To every presidential campaign there is a cycle. There are high points and low points; there are victories and setbacks and perhaps, above all, there is hand-wringing. It is the latter cycle in which Democrats find themselves. Since the 2016 presidential race began, Hillary Clinton has been the assumed Democratic frontrunner, with no apparent political rival to stop her from, this time, grabbing the brass ring. Then along came Senator Bernie Sanders to challenge Clinton from the left.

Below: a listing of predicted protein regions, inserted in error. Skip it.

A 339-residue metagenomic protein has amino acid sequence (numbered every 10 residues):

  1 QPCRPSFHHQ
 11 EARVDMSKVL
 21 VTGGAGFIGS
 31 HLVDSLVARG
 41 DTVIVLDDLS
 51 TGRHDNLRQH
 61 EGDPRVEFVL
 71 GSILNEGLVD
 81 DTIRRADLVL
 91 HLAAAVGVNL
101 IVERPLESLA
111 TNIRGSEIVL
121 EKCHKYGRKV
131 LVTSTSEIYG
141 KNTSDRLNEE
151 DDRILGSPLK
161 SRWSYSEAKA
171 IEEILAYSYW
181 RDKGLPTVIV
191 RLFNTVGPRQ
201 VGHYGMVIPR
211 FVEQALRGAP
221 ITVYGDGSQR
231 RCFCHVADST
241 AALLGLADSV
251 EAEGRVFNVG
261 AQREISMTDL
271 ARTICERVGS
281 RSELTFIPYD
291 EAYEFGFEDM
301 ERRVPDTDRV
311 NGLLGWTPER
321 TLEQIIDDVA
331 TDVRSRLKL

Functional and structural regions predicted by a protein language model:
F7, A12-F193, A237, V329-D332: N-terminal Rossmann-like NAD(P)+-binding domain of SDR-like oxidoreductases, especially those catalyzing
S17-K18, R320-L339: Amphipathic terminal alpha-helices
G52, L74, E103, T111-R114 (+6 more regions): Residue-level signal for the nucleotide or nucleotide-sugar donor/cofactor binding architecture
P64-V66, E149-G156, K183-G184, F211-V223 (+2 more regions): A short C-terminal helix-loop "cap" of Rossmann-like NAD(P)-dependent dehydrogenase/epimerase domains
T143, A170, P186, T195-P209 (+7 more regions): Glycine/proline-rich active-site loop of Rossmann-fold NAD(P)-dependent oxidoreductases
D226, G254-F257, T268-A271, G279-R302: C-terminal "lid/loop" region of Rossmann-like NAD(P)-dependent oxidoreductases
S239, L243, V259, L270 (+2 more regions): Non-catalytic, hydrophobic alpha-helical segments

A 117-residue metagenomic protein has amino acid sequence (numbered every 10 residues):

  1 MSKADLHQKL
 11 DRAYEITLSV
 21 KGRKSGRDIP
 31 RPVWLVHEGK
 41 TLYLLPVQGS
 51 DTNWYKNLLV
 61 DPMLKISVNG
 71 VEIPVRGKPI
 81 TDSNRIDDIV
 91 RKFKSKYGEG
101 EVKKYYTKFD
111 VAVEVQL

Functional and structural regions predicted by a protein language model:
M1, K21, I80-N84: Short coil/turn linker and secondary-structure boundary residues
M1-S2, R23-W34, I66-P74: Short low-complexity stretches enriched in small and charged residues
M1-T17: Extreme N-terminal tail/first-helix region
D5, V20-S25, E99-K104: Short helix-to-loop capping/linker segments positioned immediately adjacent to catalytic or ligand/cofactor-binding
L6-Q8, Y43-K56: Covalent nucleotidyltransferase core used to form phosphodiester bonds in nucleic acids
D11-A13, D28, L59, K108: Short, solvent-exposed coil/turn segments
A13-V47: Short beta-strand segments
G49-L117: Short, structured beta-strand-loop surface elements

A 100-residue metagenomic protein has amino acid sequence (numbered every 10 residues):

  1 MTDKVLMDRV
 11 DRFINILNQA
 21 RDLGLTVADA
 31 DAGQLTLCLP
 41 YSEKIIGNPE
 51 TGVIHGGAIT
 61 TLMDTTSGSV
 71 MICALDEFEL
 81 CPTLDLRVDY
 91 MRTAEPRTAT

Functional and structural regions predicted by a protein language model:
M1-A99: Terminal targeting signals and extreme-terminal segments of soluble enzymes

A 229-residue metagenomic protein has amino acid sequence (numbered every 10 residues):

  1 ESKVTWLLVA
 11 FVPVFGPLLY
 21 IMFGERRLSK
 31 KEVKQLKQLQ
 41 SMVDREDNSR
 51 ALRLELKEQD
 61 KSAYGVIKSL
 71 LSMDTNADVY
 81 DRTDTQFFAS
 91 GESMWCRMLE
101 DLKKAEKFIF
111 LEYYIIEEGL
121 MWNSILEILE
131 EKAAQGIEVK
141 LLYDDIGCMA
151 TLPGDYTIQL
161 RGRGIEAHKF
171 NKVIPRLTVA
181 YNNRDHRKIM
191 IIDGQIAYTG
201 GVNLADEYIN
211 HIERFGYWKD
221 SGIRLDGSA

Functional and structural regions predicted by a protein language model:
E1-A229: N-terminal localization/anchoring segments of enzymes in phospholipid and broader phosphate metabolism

Before you knew it, Sanders, a 73-year-old socialist from Vermont with a thick Brooklyn accent and a populist, anti-Wall Street and 1% message, was shaking Democrats out of their pro-Clinton slumber. Crowds of more than 20,000 people filled arenas in Los Angeles, Portland and Seattle. Democratic partisans turned out in conservative locales such as New Orleans and Dallas to hear Sanders decry the 1% and pledge radical political change.